Establishing the facts and truths regarding Mexico’s avian influenza outbreaks has unleashed a series of bickering among various voices. Most adhere to the official version, but poultry consultant Dr. Armando Mirande does not, and at the annual convention of the Aneca (National Association of Poultry Specialists of Mexico) in April, he questioned whether migratory birds were really responsible for the spread of the H7N3 virus in Mexico.
Theory of avian influenza spreading via migratory waterfowl doubted
North American migratory birds such as ducks can be carriers of avian influenza, but they do not emanate viruses. There are four migration routes for birds from Canada to the Patagonia, but only two are important for Mexico: the Central and Pacific routes. The Pacific route brings birds from Asia and Central brings most of the birds that go to the southern part of the continent.
It has been reported that the low pathogenic virus was isolated from ducks in January 2012. "If this was true, it demonstrates a serious irresponsibility toward the [Mexican] poultry industry, because it was never told, plus it goes against the principles of the OIE," said Mirande.
According to him, if the virus originated in ducks, there is neither molecular nor epidemiological evidence of adaptation to chickens, plus there's nothing published in any peer-reviewed magazine since the first outbreak in 1994. "I've never seen a duck in a farm, but I have seen sparrows, which also migrate,” said Mirande.
According to Dr. Robert Webster of St. Jude Children's Research Hospital in Memphis, Tennessee, all of the H7N3 viruses in North America are unique, have no precursors and, he emphatically said, the outbreak in Mexico did not originate in ducks.
Epidemiological surveillance carried out by USDA's Wildlife Services over five years with more than 250,000 waterfowl sampled showed a prevalence of 2.4 percent for low pathogenic avian influenza in positive birds.
Mirande emphasized the significance of differences in the amount of water surface area in the U.S. compared to Mexico. Minnesota, where there have been recent outbreaks of highly pathogenic H5N2 avian influenza, is known as the "Land of 10,000 Lakes." Seventeen percent of Wisconsin’s surface area is fresh water, while the Mexican state of Jalisco has just 1.7 percent fresh water surface area, including Lake Chapala, which is the country's largest lake. Without this lake, Jalisco has only 0.3 percent fresh water surface area. The theory of migratory waterfowl does not make sense, according to Mirande.
How is avian influenza traveling?
Despite all this, "it has never been mentioned that the virus could have [traveled via] roads" said Mirande. This is how avian influenza virus reached Tepatitlán, he stated, by road, through sick and misdiagnosed heavy breeder hens. Instead of burying them, they were sent to slaughter in San Juan de los Lagos (in the Los Altos region, in Jalisco).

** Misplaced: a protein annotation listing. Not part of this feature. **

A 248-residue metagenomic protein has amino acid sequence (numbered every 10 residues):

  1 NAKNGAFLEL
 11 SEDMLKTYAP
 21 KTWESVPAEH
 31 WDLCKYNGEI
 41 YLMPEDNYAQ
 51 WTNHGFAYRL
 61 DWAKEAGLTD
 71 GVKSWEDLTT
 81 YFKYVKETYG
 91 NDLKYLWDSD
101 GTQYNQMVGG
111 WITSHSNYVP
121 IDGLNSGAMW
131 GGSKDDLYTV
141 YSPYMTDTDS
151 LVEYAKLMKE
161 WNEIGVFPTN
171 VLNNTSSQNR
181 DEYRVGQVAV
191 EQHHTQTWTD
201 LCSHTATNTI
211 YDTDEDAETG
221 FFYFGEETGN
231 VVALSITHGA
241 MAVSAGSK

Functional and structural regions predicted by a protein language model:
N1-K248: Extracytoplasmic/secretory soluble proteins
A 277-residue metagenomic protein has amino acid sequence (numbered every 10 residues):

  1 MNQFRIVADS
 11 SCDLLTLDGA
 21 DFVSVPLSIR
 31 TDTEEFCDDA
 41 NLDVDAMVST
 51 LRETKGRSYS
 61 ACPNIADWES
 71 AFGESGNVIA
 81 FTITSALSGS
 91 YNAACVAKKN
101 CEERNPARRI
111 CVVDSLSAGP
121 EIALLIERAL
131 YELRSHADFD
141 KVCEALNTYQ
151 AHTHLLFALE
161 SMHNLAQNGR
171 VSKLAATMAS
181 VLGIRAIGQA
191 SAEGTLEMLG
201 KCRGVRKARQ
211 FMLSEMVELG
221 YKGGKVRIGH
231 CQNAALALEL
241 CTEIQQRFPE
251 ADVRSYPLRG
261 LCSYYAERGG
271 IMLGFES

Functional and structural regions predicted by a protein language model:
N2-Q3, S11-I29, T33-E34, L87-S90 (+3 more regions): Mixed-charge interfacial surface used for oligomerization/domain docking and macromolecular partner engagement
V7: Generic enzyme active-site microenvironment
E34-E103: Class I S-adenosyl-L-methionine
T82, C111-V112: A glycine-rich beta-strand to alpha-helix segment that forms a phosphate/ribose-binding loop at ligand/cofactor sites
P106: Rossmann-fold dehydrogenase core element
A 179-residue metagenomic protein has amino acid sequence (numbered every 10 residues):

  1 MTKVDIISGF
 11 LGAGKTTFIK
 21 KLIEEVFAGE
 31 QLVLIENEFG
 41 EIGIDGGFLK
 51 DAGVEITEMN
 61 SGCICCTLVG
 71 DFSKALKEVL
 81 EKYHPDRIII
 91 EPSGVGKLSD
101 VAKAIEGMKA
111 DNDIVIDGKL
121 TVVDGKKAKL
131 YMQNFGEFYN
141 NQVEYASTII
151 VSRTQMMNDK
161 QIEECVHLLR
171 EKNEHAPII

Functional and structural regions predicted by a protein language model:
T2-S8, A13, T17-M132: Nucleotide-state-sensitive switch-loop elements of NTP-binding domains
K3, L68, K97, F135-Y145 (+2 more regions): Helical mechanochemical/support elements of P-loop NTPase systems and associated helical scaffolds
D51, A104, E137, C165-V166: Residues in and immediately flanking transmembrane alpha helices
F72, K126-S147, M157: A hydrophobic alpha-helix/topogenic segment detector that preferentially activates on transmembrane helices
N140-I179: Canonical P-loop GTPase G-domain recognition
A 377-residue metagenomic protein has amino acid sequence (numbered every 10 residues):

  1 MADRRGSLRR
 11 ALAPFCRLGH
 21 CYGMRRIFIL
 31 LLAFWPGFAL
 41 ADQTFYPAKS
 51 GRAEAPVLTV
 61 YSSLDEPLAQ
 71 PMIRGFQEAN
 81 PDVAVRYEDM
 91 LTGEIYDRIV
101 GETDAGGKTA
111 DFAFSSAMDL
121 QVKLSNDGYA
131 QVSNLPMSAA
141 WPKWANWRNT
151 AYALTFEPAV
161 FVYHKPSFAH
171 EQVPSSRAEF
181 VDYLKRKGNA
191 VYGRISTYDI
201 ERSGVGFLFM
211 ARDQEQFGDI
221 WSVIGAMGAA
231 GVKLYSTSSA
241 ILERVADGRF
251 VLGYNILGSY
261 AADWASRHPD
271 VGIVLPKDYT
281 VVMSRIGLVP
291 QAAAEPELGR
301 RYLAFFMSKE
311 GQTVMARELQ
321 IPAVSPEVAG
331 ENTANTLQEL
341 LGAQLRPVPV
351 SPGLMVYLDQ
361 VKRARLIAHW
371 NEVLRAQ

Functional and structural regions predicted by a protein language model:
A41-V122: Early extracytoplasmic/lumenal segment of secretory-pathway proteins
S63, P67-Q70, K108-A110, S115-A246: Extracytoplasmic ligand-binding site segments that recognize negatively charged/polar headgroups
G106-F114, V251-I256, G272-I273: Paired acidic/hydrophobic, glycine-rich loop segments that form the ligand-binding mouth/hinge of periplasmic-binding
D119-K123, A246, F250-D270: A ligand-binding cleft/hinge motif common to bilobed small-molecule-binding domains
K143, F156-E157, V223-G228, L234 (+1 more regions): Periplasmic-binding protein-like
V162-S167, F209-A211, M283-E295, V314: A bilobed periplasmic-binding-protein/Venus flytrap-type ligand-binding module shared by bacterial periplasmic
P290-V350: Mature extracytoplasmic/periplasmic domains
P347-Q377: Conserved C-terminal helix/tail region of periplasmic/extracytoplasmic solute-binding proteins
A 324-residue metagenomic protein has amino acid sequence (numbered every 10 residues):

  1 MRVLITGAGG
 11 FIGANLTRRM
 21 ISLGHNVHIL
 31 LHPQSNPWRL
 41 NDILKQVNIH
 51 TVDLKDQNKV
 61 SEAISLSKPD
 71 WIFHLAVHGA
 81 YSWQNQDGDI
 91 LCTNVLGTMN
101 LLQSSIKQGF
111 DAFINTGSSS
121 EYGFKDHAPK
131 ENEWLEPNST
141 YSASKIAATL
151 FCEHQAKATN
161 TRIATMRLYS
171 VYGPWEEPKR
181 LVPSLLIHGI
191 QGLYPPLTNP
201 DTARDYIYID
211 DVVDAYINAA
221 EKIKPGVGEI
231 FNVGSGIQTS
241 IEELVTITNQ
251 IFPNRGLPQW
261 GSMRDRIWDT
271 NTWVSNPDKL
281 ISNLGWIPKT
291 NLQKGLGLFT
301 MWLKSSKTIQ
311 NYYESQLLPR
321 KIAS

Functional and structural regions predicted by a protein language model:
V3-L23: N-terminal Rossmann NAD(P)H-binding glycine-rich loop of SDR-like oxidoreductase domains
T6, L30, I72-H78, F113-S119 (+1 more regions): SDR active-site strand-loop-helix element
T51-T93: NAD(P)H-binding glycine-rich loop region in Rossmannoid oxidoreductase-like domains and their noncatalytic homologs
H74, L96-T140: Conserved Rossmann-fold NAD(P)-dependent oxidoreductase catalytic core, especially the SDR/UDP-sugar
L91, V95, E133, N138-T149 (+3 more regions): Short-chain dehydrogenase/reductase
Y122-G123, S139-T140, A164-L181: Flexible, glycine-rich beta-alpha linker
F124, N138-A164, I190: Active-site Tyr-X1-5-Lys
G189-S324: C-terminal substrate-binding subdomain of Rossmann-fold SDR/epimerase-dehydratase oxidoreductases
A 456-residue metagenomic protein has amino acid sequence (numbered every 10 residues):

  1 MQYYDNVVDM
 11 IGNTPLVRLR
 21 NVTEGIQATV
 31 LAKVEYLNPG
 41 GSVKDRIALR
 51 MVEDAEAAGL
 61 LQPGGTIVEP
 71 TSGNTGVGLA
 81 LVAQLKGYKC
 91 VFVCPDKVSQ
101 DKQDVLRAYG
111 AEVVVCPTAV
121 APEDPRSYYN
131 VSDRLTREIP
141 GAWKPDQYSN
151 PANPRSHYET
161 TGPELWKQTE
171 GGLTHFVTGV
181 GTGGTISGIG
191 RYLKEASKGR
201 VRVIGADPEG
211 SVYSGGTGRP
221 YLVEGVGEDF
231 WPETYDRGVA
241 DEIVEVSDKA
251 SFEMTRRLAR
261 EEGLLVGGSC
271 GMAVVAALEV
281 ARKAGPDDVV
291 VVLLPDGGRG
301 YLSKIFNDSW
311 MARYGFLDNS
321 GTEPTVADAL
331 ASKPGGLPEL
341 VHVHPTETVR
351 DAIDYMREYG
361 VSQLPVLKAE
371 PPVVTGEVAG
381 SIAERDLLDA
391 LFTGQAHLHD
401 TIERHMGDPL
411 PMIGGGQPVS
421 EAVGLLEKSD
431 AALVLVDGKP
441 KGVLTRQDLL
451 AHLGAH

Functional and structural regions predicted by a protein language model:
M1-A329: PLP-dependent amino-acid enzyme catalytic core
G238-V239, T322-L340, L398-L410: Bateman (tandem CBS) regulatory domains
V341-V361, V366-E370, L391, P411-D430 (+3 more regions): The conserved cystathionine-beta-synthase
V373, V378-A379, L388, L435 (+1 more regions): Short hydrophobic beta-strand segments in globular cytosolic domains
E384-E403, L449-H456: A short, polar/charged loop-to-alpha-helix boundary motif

In addition, the virus traveled with the 11 million live chickens from around Mexico that were moved to the greater Mexico City area. It also traveled with live hens that go south to the states of Tabasco and Chiapas, and with the poultry manure that went north for feedlot cattle.
Mirande said that the most serious problems are health practices: Poultry manure is not heat-treated, and mortality pits are inadequately handled, even by major companies.
Differences in the costs of avian influenza outbreaks
Excluding the current highly pathogenic influenza outbreak in the U.S. and Canada, the four U.S. and Canada outbreaks over the last 30 years resulted in nearly $300 million in direct costs, Mirande reported. Meanwhile, in Mexico in 2012, in just a few months the direct costs amounted to $504 million. Mirande added to these numbers the indirect costs of the 8,160 jobs lost and the loss on unused raw materials, bringing the cost of the 2012 outbreak in Mexico to $742.5 million (Table 1).
Next steps for Mexico
Mexico was the first country in which avian influenza H5N2 became endemic; it is now the first country to have two endemic viruses, with the addition of H7N3. "It is possible, but not likely, that the H7N3 virus in Mexico has emerged from migratory waterfowl, but these birds have not spread the virus to the rest of the country" said Mirande. Poor everyday practices in commercial poultry production are to blame for the spread of the avian influenza outbreak to the rest of Mexico.
Mirande recommends further study of waterfowl to prove or disprove for their alleged contact with migratory birds.
All this has turned the dream of Mexico of being a poultry exporter into the nightmare of not being able to provide even domestic needs. Mexico is not alone. In India, Egypt and China there are very similar conditions with two strains of avian influenza and denial of the situation and vaccination. Maybe it's coincidence, but these four countries are at the same latitude.
Table 1. Comparison of direct costs of avian influenza outbreaks in the US and Canada with those of Mexico
|Avian influenza outbreak||Cost of outbreak|
|USA / Canada|
|H5N2 / Pennsylvania / 1983-84||$64 million|
|H7N2 / Virginia / 2002||$56 million|
|H7N3 / British Columbia/ 2004||$76 million|
|H5N2/ California, Minnesota., Wisconsin., Dakotas/ 2015||$96 million|
|H7N3 / Altos de Jalisco / 2012||$504 million|
Source: Mirande, A. Pre-Congress Course, Annual Convention ANECA, Riviera Maya, QR, Mexico, April 2015, with data from the Economic Studies Office of the UNA.
In a matter of months, Mexico had spent more on one avian influenza outbreak that had the U.S. and Canada in the past 30 years.